»  National Review Online

May 3rd, 2002

  The Missing Element


I have been reluctant to write anything about the current travails of the American Catholic church because it's not my church. Religion is, as the U.S. constitution wisely recognizes, a private matter. To insert oneself into the internal troubles of a church you don't belong to seems impertinent — like stepping into a family feud.

In any case I am not sure I can attain the required degree of objectivity. I was raised in the English religious tradition, one component of which is a mild fear and loathing of the Catholic church. I won't say that I was given Foxe's Martyrs to read at age six and taught to refer to the Pope as "the Scarlet Whore of Rome," but I did grow up with a general impression of the Catholic (we always said "Roman Catholic" — the Church of England considers itself to be the Catholic church … but that's a long story) church as a slightly sinister affair, flint-faced Jesuits in purple cloaks striking terror into the hearts of ignorant Irish peasants, and so on. If you saw the movie Monty Python's the Meaning of Life, you will know the kind of mindset I am referring to.

Every sperm is sacred,
Every sperm is great,
If a sperm is wasted,
God gets quite irate …

Etc. etc. Exposure to the world, and especially to the culture of Catholic Europe, washed away most of the hostility, though I am still not in the market for indulgences, thanks very much.

It follows that I do not have much to say as to what the American church should do in its present crisis. I do, however, have one or two "background" comments to make about the larger social environment in which, and partly because of which, priests are going astray. I hope Catholic readers will not think I am interfering in matters that don't concern me. To those that do so think, I shall say: "To the Pope broken bells, to Saint James broken shells! No Popish vile oppression, but the Protestant succession! Confusion to the Groyne, hurrah for the Boyne!" And if that doesn't bring out the shillelaghs, I shall sing "The Sash My Father Wore," followed by a rousing chorus of "Protestant Boys."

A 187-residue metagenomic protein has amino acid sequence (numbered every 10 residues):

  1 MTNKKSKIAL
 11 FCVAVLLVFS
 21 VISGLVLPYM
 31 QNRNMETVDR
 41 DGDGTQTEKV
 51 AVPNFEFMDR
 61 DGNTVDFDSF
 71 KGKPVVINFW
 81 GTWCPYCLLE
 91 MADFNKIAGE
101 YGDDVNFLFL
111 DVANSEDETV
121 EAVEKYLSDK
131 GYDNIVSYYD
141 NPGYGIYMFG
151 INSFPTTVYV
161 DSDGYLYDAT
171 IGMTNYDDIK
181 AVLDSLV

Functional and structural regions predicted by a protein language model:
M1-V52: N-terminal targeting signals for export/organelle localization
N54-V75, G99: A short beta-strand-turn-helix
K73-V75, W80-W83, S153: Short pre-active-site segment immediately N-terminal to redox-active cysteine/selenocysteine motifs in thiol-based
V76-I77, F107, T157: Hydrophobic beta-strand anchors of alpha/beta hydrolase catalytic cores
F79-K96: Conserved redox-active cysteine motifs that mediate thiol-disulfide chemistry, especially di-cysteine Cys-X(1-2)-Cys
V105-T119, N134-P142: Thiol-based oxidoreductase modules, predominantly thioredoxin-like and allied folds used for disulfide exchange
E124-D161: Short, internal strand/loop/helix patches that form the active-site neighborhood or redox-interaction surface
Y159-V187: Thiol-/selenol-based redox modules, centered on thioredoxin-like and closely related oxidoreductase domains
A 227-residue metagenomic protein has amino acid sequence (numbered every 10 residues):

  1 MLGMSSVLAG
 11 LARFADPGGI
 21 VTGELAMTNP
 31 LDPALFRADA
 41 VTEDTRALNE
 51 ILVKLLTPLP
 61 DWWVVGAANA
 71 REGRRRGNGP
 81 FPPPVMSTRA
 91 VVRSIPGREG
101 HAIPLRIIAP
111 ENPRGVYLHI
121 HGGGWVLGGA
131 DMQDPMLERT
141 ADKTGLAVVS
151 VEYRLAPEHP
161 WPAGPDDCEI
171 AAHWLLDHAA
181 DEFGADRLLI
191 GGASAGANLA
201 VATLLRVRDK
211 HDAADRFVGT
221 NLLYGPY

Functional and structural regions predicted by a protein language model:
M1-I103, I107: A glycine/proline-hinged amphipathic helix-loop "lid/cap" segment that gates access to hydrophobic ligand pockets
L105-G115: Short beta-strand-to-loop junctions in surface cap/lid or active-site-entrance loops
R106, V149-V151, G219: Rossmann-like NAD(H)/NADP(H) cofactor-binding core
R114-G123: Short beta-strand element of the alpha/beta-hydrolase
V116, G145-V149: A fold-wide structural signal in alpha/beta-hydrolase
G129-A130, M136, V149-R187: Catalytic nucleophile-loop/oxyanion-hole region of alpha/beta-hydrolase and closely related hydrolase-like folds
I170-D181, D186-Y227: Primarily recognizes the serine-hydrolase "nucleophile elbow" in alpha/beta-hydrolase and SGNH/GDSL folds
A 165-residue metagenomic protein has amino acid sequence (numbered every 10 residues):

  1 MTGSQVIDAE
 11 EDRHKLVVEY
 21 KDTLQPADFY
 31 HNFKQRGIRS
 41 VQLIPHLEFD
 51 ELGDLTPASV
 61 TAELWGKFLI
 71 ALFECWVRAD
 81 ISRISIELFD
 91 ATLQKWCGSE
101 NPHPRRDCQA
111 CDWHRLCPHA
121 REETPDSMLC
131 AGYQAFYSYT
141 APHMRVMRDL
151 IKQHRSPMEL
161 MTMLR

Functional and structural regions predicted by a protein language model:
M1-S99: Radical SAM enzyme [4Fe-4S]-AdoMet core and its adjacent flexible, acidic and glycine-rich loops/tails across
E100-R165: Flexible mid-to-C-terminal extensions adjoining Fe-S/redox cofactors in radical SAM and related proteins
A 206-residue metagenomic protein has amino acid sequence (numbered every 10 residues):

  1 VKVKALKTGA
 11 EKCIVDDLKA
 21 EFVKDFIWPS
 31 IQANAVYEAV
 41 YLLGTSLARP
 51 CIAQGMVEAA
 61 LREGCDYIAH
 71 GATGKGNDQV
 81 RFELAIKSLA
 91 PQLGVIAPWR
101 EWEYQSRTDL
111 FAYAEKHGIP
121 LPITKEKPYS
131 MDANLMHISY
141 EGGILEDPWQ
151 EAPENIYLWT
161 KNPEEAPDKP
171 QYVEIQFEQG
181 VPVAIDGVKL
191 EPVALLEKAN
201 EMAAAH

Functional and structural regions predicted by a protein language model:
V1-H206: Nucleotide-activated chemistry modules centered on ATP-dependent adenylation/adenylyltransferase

The fundamental problem underlying these church ructions is of course the sexual revolution. For the past 40 years we — we in the Western world — have been living in a culture that in one respect has been strikingly different from any other that went before: a culture in which sex is an open topic of discussion, display and amusement, even among polite people, and (not, of course, coincidentally) in which the social "cost" of sexual misdemeanor is at a historical low — in which, in fact, the very notion of "sexual misdemeanor" has pretty much evaporated.

Now, I count myself a fan of the sexual revolution, though with some reservations. It needs an effort of the imagination, and a good deal of reading, to understand how much sexual misery there was in times past. The early sex researchers (like Magnus Hirschfeld, whose Berlin Institute of Sexual Science, 1919-33, had the motto: "Love and suffering are sacred") uncovered vast deserts of pain, despair and cruelty arising from a lack of understanding about sex, and from misguided attempts to regulate sexual behavior through laws and social proscriptions.

On balance I am sure that women suffered more than men under that dispensation. Below the middle classes — and even in them, prior to 1914 — women had few options in life other than to get married. If the marriage was a sexual disaster for some reason, there was very little a woman could do, other than endure her misfortune in silence. There is a very touching sketch of such a situation in that brilliant movie Topsy Turvy.